The custom of tipping can often be a dilemma, and confusing for travellers.
Many first-time travellers tip they are not supposed to, and do not, when they should. This can be embarrassing to say the least.
In some countries, tipping is an integral part of the hotel bill, while in others; gratuities form an important part of their income. Yet, in some countries, tipping is regarded as an insult.
Knowing when and how to tip can be an important asset to any traveller. Often, upon receiving a tip, the maitre d’hotel of a fully booked restaurant suddenly finds a table with an excellent view. In fact, tip stands for “to insure promptness” and often seasoned travellers, pending circumstances; tip before any service is rendered.
Here are some general guidelines:
Argentina – Pending on the quality of service up to 10 per cent of gratuity is expected.
Australia – tipping as a rule is not expected, but a small token of appreciation (five per cent) is always welcome. In some establishments on Sundays and Holidays a service fee may be added to the bill. In such instances the gratuity would consist of rounding up the amount.
Brazil – in restaurants 10 per cent of the bill is expected as gratuity.
Canada – servers, bartenders, bellhops, hairdressers, taxi drivers expect a trip anywhere from 10 – 15 per cent of the total excluding taxes.
Costa Rica – in most restaurants and hotels 10 per cent gratuity is expected. If the service is extraordinarily attentive more is expected.
China – due to the influence of western customs, tipping is becoming a way of life. In tourist
cities like Shanghai, Beijing, Wuxi, and Xian servers, boat- and taxi drivers expect a tip.
New Zealand – service employees, except bartenders, in both hotels and restaurants expect a tip (10 – 15 per cent), but not taxi drivers.
Egypt – tips are expected, particularly from tourists everywhere, even for the smallest service rendered. Have small change to reward boat-, taxi- and bus drivers, guides, servers, bartenders, and chamber maids. Even if a little child leads you to a restaurant he will expect a tip.
Hong Kong – In some establishments a service fee may be included. In such instances a small tip may be provided, otherwise 10 – 12 per cent of the amount on the bill should be left as gratuity.
Mexico – all service employees eagerly anticipate tips, in fact they depend on tips.
Taxi drivers are happy with five per cent of the total fare as a token of appreciation.
Japan tipping is not expected.
Fiji tipping is not expected, but tourists somehow encourage servers to solicit tips discreetly by strategically placing boxes in hotel lobbies and/or restaurants.
United Kingdom most restaurants include a gratuity in their prices advertised on menus. If you were particularly happy about an attentive server, consider a small amount. In restaurants and pubs without any printed reference to gratuity 10 per cent is usually expected.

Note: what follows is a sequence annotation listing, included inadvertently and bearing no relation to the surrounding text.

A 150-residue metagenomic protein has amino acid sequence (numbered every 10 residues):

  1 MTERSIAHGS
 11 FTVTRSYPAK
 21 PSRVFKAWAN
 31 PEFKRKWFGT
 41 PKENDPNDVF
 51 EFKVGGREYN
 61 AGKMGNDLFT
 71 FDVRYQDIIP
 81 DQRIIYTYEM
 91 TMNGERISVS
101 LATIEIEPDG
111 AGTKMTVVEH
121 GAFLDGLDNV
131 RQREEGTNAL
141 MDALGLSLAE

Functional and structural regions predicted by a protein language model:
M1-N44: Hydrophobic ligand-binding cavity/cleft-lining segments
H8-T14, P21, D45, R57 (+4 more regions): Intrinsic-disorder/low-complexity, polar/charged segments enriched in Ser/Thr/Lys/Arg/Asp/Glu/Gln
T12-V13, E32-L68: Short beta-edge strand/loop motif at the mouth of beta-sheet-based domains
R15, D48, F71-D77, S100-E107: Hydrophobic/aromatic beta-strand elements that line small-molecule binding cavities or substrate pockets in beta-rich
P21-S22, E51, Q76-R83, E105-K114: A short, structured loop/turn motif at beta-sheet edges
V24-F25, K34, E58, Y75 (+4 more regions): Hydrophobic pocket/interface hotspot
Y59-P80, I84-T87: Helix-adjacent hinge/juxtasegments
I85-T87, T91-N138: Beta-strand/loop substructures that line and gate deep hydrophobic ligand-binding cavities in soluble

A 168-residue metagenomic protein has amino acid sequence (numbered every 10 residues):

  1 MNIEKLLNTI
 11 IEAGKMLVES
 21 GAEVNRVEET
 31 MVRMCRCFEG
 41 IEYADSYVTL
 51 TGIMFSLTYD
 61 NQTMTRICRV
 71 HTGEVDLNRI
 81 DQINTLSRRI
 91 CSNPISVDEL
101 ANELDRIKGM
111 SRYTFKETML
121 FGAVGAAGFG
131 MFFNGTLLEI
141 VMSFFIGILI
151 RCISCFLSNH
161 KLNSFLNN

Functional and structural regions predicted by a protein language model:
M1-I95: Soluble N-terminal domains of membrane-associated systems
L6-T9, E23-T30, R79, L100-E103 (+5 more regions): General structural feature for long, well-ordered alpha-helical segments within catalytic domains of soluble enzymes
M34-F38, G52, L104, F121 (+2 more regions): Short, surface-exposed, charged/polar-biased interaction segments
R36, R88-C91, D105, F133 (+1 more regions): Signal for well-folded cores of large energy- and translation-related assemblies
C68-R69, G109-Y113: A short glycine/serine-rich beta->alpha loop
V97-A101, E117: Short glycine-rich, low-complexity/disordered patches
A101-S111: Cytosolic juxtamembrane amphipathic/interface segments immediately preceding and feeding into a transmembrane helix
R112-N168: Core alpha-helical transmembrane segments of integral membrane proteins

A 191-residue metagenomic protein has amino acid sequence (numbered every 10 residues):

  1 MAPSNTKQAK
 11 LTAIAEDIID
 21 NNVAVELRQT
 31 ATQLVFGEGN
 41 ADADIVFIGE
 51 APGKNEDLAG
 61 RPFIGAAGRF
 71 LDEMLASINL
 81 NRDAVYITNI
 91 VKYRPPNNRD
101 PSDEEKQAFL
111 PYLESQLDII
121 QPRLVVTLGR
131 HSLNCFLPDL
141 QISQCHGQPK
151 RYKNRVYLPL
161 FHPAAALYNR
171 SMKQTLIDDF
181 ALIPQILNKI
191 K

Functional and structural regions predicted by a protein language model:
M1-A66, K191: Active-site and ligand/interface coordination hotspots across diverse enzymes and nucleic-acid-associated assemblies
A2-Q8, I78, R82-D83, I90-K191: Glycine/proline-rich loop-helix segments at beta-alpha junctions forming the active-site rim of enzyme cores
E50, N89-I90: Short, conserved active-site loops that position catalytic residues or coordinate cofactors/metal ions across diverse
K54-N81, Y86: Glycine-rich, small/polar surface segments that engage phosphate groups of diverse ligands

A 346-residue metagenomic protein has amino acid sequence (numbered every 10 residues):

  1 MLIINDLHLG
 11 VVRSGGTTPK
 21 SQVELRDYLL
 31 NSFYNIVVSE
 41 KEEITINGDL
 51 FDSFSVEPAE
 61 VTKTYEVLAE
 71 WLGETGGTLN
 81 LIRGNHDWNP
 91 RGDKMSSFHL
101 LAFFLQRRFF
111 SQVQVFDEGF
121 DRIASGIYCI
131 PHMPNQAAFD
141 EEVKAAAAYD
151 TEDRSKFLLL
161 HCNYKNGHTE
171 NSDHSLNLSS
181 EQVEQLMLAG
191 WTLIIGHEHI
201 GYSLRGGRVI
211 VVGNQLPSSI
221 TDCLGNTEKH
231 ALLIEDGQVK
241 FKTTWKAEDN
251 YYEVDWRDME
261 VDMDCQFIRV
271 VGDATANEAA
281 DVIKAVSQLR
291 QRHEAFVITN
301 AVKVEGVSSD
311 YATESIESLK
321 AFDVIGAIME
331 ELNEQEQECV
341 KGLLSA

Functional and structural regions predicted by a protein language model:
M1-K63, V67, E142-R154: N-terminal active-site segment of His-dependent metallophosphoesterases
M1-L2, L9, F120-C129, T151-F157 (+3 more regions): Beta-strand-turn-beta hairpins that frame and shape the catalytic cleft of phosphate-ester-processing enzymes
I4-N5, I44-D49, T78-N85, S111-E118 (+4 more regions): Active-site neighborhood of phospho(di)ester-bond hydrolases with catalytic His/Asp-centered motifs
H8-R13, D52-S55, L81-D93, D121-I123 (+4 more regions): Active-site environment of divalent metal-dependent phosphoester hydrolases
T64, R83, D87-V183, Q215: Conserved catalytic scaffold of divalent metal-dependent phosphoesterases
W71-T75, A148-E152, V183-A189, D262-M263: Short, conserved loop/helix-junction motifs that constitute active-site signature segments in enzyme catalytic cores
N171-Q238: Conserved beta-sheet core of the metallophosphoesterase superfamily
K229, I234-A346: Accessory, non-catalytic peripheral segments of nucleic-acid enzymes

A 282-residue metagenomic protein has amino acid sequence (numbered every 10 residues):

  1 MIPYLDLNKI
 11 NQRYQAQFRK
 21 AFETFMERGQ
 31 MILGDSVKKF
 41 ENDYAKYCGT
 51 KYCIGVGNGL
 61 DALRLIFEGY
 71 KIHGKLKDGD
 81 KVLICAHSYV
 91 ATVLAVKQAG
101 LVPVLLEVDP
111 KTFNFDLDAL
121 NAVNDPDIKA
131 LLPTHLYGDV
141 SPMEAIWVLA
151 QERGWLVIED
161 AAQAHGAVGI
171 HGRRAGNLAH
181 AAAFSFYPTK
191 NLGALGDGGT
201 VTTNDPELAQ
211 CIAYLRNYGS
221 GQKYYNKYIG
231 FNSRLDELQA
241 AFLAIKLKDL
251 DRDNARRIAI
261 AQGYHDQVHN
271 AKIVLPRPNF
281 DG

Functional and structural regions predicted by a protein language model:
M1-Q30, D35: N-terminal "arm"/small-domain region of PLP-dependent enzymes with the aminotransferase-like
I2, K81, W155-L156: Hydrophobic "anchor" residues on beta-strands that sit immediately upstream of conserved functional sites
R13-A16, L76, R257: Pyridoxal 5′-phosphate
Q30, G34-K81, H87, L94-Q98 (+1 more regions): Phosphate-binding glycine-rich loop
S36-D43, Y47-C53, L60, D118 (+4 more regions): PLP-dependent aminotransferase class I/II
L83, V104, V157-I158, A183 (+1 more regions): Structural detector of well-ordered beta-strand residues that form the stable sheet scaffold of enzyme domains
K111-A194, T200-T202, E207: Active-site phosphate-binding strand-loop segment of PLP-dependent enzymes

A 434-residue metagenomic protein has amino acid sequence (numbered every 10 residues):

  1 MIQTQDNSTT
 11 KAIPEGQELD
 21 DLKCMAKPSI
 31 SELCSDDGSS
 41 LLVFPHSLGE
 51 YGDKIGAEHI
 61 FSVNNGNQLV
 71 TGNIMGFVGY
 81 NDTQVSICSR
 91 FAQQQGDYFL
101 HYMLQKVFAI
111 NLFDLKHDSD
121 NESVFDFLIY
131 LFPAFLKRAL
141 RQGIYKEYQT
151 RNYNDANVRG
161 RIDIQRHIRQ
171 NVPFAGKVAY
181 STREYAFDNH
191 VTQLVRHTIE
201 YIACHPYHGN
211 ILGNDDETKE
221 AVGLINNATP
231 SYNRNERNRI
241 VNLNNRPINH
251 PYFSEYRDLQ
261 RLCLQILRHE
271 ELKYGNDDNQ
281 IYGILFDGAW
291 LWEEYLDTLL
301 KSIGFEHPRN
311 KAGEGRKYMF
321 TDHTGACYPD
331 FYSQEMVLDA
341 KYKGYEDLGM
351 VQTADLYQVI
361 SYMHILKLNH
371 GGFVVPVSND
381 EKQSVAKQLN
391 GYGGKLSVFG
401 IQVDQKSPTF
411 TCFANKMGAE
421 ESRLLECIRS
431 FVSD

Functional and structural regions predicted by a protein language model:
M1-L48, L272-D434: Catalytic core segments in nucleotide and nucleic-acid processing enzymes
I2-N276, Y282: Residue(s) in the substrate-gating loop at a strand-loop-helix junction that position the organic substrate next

France – in restaurants and hotels, 15 per cent (sometimes 18 per cent) gratuity is customarily included in the advertised price. You mat consider rounding up the bill, or go a little beyond if you were very pleased.
Taxi drivers expect at least 10 per cent of the fare as tip.
Italy – here restaurants charge a “cover” (coperto) and include 15 per cent service charge in their prices. Servers always appreciate a little extra, particularly from tourist.
Israel – Generally 10 per cent is considered to be adequate. For exceptional service 15 per cent may be given as gratuity.
Spain – all bills include service charges, but you can round out a restaurant bill. Tourist guides also expect to be tipped.
Scandinavia – in Finland, Sweden, Norway, and Iceland, all service prices advertised include a charge. Yet, service employees appreciate five to eight per cent of the bill as extra appreciation of their efforts.
Germany – all service prices include a charge, but employees appreciate rounding up a bill. Taxi drivers expect five per cent of the total fare and also charge extra for luggage per piece above one.
Tourist guides like a token of appreciation.
Austria – Same as in Germany.
Greece – all service employees expect a tip from 10 – 15 per cent of the total, even if the invoice presented includes a gratuity.
Taxi drivers, guides, and chambermaids eagerly await fro tips particularly in large cities, but not on Aegean islands and the countryside.
U.S.A – all service employees expect to be tipped, particularly servers, as they are paid minimum wage. In some states service employees are paid “tip-minimum wage” as authorities know that customers tip if they are happy, and tip even when they are not just to satisfy appearances.
In some restaurants, management includes a 10 – 15 per cent service charge for groups of more than six if the server agrees. In some establishments service is exemplary, but in most, friendly, yet less than professional.
Turkey – In some establishment a service fee may be included. Otherwise 10 per cent gratuity is common.